George W. Bush (photo, from aljazeera.net) has cancelled a visit to Switzerland planned for this weekend.
According to organisers the move was made because they did not want to risk violence during protests by left-wing groups, not because of criminal complaints against him in Swiss courts.
On Friday, the United Israel Appeal informed Mr Bush that his February 12 dinner speech in Geneva had been called off, said David Sherzer, his spokesman.
But human rights groups said the cancellation was due to the risk of legal action against the former US president for alleged torture.
They planned to submit a 2,500-page case against Mr Bush in the Swiss city on Monday for alleged mistreatment of suspected militants at Guantanamo Bay, the U.S. naval base in Cuba.
According to court officials criminal complaints against the former US president alleging torture have been lodged in Geneva.
And pressure has been building on the Swiss government in order to arrest him and open a criminal investigation if he enters the Alpine country.
On Saturday, Keren Hayesod, the organiser, announced that they were cancelling Mr Bush’s participation on security grounds.
Saturday’s edition of Swiss daily Tribune de Geneve quoted the Jewish charity’s lawyer, Robert Equey, as saying the visit was canceled because of the risk that protests by left-wing groups could result in violence.
The dinner was to be held at the lakeside Hotel Wilson.
Protest organisers had called for participants to each bring a shoe to the rally outside in order to recall the moment an Iraqi journalist threw his footwear at Mr Bush during a news conference in Baghdad in 2008.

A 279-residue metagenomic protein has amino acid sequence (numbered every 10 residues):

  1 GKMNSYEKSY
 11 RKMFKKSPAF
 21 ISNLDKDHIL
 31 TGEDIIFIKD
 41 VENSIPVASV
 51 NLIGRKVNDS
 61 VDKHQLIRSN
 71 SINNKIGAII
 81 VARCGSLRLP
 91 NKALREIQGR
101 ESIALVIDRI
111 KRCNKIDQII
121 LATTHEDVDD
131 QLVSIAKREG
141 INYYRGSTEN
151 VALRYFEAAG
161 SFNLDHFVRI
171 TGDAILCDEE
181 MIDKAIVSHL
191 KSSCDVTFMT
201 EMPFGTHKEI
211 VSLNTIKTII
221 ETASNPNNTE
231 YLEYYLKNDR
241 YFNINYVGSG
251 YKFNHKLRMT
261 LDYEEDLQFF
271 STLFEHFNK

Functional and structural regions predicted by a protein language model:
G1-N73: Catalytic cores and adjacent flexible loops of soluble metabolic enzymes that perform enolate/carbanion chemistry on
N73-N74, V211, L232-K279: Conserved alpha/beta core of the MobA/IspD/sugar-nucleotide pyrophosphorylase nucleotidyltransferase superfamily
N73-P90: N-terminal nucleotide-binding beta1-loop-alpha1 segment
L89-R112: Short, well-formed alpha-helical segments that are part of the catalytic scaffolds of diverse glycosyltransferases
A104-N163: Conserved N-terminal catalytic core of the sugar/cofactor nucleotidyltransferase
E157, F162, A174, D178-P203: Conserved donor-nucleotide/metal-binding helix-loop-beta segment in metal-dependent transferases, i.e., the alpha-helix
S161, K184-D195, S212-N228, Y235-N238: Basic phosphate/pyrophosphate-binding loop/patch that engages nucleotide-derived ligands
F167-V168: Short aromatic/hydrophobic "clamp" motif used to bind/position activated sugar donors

The New York-based Human Rights Watch and International Federation of Human Rights (FIDH) are two of the groups who said the cancellation was linked to growing moves to hold Mr Bush accountable for torture, including waterboarding.
In his memoirs entitled Decision Points, Mr Bush, who was the American president from 2001 to 2009, strongly defends the use of waterboarding as key to preventing a repeat of the September 11 attacks on the United States.
“He’s avoiding the handcuffs,” Reed Brody, counsel for Human Rights Watch, told Reuters.
Last week, Dominique Baettig, a member of the Swiss parliament from the People’s Party, wrote to the Swiss federal government, calling for the arrest of Mr Bush for alleged war crimes if he came to the neutral country.
But as a former head of state, Mr Bush would still enjoy a certain diplomatic immunity, said Swiss judicial officials.